Other interestsEdit

For two years Mr. Tidmarsh was a member of the Glenelg Corporation, but otherwise had little involvement with public affairs.

FamilyEdit

John Francis Tidmarsh (17 January 1824 – 11 November 1906) was a son of Francis Edgar Tidmarsh (c. 1789 – 8 January 1885) of Rathgar Road, Dublin. He married Sophia Birch (c. 1831 – 28 November 1886) in 1851. Their children included:

  • Elizabeth Tidmarsh (1852 – 5 February 1939)
  • Mary Sophia Tidmarsh (1856 – 17 December 1927)
  • Francis Frederick Tidmarsh (3 December 1857 – 28 February 1934) married Emily Bailey (1857 – 11 March 1933) in 1879. He was a soap manufacturer in Broken Hill, then Bourke, New South Wales.
  • Ethel Tidmarsh (23 December 1879 – ) married Clement Stanley Collison (1875–1927), son of C. N. Collison, in 1905, lived in South Australia
  • Elsinore Tidmarsh (23 February 1881 – ) maybe married Dugan, lived in Yeoval, New South Wales, then Bourke
  • Kathleen Tidmarsh (17 September 1882 – ) married W. Woodfield, lived in Ashfield, New South Wales, then Bourke
  • Jesse Audrey Tidmarsh (1885–1885)
  • Gertrude Emilia "Gertie" Tidmarsh (5 July 1886 – ) married Walter Baker on 4 May 1910, lived at Rathgar Station
  • Adeline Tidmarsh (22 October 1888 – ) maybe married W. Manning, lived in Randwick, New South Wales
  • Francis Edgar Tidmarsh (26 May 1884 – ) lived in Bourke
  • Annie Rosalie Tidmarsh (1859 – 1934) married Patrick O'Malley in 1884

See alsoEdit

Some other soap and candle manufacturers of early Adelaide:

ReferencesEdit

  1. ^ "Shipping Intelligence". South Australian Register. XIII (959). South Australia. 21 July 1849. p. 2. Retrieved 5 May 2017 – via National Library of Australia.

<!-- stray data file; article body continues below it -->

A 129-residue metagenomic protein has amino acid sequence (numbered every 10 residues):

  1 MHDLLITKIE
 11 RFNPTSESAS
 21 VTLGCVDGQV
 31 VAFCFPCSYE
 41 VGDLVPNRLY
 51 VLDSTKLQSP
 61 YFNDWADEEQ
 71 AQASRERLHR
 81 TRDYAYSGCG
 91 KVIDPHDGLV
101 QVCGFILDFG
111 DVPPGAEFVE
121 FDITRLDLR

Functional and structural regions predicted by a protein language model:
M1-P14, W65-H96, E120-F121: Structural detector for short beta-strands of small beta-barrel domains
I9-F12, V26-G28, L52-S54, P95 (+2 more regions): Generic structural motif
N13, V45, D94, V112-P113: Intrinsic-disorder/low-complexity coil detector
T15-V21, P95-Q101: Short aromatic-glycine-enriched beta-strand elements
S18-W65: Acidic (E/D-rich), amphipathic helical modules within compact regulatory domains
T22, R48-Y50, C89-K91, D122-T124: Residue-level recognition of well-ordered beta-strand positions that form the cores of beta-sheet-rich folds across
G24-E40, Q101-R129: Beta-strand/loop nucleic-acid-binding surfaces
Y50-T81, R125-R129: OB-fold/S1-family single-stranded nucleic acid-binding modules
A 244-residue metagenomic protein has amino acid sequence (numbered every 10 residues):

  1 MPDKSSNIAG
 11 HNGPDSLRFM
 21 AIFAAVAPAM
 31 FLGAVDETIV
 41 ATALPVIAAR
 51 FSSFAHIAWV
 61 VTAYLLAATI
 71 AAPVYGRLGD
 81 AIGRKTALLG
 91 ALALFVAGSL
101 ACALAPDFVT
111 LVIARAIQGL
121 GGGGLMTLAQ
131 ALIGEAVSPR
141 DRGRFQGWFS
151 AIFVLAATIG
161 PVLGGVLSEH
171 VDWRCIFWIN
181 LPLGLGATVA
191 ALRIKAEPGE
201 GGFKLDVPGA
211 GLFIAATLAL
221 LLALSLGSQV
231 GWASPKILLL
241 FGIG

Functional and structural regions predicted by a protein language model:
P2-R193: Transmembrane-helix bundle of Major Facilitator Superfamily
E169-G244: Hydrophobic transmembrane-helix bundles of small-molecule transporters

2. ^ "Death of Mr. W. M. Letchford". Adelaide Observer. XXXVII (2046). South Australia. 18 December 1880. p. 28. Retrieved 5 May 2017 – via National Library of Australia.
  3. ^ "The Late Mr William Moore". Yorke's Peninsula Advertiser. XXVI (2024). South Australia. 15 April 1898. p. 2. Retrieved 5 May 2017 – via National Library of Australia.
  4. ^ "Advertising". Adelaide Observer. XVII (938). South Australia. 24 September 1859. p. 1 (Supplement to the Adelaide Observer.). Retrieved 5 May 2017 – via National Library of Australia.
  5. ^ "Advertising". South Australian Register. XXIV (4230). South Australia. 5 May 1860. p. 1. Retrieved 5 May 2017 – via National Library of Australia.
  6. ^ "South Australian Industries". South Australian Register. XLI (9137). South Australia. 26 February 1876. p. 3. Retrieved 25 April 2017 – via National Library of Australia.
  7. ^ "Advertising". The Express and Telegraph. XV (4, 158). South Australia. 1 December 1877. p. 4. Retrieved 5 May 2017 – via National Library of Australia.
  8. ^ "Advertising". South Australian Register. XLVI (10, 709). South Australia. 11 March 1881. p. 1. Retrieved 5 May 2017 – via National Library of Australia.
  9. ^ "Death of Mr. John Tidmarsh". The Register (Adelaide). LXXI (18, 720). South Australia. 12 November 1906. p. 6. Retrieved 5 May 2017 – via National Library of Australia.
  10. ^ "The Burfords Nuisance Case". The South Australian Advertiser. XXV (7693). South Australia. 15 June 1883. p. 3. Retrieved 6 May 2017 – via National Library of Australia.
  11. ^ "Advertising". The Age (10, 466). Victoria, Australia. 7 September 1888. p. 10. Retrieved 5 May 2017 – via National Library of Australia.
  12. ^ "Francis Frederick Tidmarsh". Western Herald (1535). New South Wales, Australia. 2 March 1934. p. 2. Retrieved 5 May 2017 – via National Library of Australia.